PFS and EFS Extended With Ibrutinib Monotherapy in Early-Stage CLL
June 18, 2019 08:18pm
By Virginia Powers, PhD
Patients with chronic lymphocytic leukemia showed high responses when given a combination of acalabrutinib and obinutuzumab, which targets BTK and the CD20 antigen. High response rates over 90% were seen across various settings of disease, according to the results of a small, preliminary trial.
Jennifer A. Woyach, MD
Patients with chronic lymphocytic leukemia showed high responses when given a combination of acalabrutinib and obinutuzumab, which targets Bruton’s tyrosine kinase (BTK) and the CD20 antigen. High response rates over 90% were seen across various settings of disease, according to the results of a small, preliminary trial.1
Patients with previously untreated disease had an overall response rate (ORR) of 95%, declining slightly to 92% in patients with relapsed/refractory CLL when treated with the combination of acalabrutinib (Calquence) and obinutuzumab (Gazyva). Median duration of response had yet to be reached.
Patients with no prior treatment had a 39-month progression-free survival (PFS) of 94.4% and those with previously treated disease had a 42-month PFS of 72.7%, as reported at the 2019 ASCO Annual Meeting.
“Treatment with acalabrutinib plus obinutuzumab yielded high response rates that were durable and deepened over time in both relapsed/refractory and treatment-naïve patients,” said Jennifer Woyach, MD, of the Ohio State University Comprehensive Cancer Center in Columbus. “This combination was well tolerated in both cohorts, with low rates of grade 3 or higher adverse events (AEs) and grade 3 or higher bleeding, and only one case of atrial fibrillation. Most patients remain on treatment after a median follow-up of 3.5 years.”
BTK has an essential role in B-cell receptor signaling and has become a validated therapeutic target for CLL. In phase I/II clinical trials, the BTK inhibitor acalabrutinib achieved ORRs exceeding 90% as a single-agent therapy for patients with untreated and relapsed/refractory CLL.2-4Obinutuzumab has approved indications for follicular lymphoma and untreated CLL.
Woyach reported findings from the 3-year follow-up of a single-arm trial involving 45 patients with CLL, 19 with untreated disease, and 26 with relapsed/refractory CLL. In the group with relapsed/refractory disease, prior treatment with a BTK inhibitor was allowed except in the case of discontinuation for on-treatment disease progression.
The study population had a median age of about 62, half had bulky disease, and only 1 patient had small lymphocytic lymphoma. About 20% had deletion 17p, a third had del(11q), most had unmutated IGHV, and about half had complex karyotype.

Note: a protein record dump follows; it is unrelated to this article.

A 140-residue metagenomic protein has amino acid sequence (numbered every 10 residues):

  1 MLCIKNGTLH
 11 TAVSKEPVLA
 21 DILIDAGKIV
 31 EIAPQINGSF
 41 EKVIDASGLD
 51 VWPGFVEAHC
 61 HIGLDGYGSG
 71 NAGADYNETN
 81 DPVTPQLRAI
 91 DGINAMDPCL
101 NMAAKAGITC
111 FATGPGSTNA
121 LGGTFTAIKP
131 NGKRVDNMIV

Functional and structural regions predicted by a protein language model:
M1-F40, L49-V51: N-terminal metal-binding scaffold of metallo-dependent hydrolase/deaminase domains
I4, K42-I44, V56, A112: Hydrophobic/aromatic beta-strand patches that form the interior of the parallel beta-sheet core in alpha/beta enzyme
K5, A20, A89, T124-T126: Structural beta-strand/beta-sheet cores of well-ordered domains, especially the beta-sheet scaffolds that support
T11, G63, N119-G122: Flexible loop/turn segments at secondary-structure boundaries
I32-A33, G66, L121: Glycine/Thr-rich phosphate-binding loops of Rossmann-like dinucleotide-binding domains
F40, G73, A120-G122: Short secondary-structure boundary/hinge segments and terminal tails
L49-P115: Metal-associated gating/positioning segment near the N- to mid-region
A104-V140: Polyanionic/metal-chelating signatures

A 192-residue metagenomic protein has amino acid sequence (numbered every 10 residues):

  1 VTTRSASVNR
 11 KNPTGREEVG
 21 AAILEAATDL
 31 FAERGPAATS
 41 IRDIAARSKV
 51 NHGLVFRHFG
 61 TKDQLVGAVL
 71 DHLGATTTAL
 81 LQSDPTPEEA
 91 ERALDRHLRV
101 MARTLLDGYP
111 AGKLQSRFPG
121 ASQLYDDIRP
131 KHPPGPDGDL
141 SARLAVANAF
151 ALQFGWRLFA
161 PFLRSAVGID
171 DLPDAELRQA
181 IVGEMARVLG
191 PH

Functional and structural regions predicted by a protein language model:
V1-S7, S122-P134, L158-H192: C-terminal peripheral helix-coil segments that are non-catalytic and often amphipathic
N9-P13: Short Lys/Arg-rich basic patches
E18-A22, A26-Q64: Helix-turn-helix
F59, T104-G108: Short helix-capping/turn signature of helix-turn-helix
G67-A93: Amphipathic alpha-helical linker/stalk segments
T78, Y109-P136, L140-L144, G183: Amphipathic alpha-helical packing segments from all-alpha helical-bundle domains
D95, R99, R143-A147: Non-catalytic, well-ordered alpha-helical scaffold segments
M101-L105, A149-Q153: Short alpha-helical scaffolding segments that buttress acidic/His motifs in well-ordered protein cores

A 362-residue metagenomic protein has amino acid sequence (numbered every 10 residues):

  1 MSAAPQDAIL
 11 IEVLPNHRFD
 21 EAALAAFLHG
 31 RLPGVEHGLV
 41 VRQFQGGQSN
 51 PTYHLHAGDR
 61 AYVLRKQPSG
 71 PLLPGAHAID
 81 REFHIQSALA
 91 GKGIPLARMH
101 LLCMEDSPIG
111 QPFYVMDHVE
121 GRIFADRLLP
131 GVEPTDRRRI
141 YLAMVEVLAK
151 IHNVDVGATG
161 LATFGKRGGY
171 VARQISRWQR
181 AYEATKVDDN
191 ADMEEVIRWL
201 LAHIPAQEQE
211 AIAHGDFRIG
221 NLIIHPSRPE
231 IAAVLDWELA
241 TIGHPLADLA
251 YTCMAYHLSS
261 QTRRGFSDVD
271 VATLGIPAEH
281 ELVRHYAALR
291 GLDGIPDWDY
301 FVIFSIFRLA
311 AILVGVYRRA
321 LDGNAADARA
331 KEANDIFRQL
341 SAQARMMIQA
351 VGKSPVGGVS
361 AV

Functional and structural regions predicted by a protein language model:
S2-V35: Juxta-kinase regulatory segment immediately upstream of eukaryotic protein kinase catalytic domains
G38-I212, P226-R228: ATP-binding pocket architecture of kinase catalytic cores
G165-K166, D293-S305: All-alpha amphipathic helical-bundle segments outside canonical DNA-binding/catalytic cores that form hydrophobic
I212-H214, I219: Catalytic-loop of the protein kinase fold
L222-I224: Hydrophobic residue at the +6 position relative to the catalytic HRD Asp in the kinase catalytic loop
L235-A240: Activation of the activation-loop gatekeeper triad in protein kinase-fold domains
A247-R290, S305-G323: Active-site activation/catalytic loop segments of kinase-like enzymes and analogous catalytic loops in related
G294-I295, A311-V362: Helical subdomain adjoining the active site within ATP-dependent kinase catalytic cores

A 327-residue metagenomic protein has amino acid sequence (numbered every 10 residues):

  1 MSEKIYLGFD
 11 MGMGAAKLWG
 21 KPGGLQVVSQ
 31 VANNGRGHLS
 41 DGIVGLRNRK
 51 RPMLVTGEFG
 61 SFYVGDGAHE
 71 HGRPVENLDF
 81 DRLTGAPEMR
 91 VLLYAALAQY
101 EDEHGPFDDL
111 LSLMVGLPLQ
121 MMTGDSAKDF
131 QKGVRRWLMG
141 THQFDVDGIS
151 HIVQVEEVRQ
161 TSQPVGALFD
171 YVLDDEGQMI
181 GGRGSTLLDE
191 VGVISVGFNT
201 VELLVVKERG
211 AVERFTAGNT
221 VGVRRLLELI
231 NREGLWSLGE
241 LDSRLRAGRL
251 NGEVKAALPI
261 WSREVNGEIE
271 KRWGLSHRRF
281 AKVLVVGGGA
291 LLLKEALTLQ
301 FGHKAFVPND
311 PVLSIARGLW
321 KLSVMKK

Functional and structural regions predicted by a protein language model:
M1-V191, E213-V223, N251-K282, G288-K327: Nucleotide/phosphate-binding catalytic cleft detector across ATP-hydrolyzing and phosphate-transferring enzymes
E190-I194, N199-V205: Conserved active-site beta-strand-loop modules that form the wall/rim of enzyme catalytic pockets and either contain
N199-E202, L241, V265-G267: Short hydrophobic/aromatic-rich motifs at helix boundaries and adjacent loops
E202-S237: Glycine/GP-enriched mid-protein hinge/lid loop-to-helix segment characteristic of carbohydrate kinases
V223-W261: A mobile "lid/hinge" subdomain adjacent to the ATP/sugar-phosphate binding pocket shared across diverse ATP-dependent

After a median follow-up of about 3.5 years, 78% of the patients remained on treatment. Woyach noted that 10 patients discontinued acalabrutinib, 5 because of AEw, 4 because of Richter transformation, 1 because of disease progression, and 1 patient died. All but 2 patients completed treatment with obinutuzumab.
The ORR in patients with previously untreated CLL consisted of complete responses (CRs) in 31.6% and partial responses (PRs) in 63.2%. In the relapsed/refractory group, 7.1% had CRs and 84.8% had PRs.
Woyach added that the complete response rate increased from 15% after 22 months, reflecting conversion from partial to complete responses in 3 patients. The median time to complete response was 18 months in the untreated patients and 12 months in the relapsed/refractory group. Median duration of response had yet to be reached in either group. At last follow-up visit, duration of response exceeded 90% in patients with untreated and relapsed/refractory disease.
With regard to minimal residual disease (MRD) status, 26% of previously untreated patients had MRD ≤0.01%, 21% had MRD >0.01 to <0.1%, and 42% had MRD >1%. One patient in the untreated cohort discontinued treatment, and none in the relapsed/refractory group.
The most common AEs (all grades) were upper respiratory tract infections (73%), weight gain (72%), maculopapular rash (66%), cough (64%), diarrhea (64%), headache (56%), nausea (54%), arthralgia (46%), dizziness (46%), constipation (45%), contusion (42%), fall (42%), infusion-related reaction (42%), sinusitis (42%), vomiting (42%), and fatigue (40%). The most common grade ≥3 AEs were neutropenia (24%); syncope (11%); decreased platelet count, cellulitis and weight gain (9% each); and hypertension and hypophosphatemia (7% each).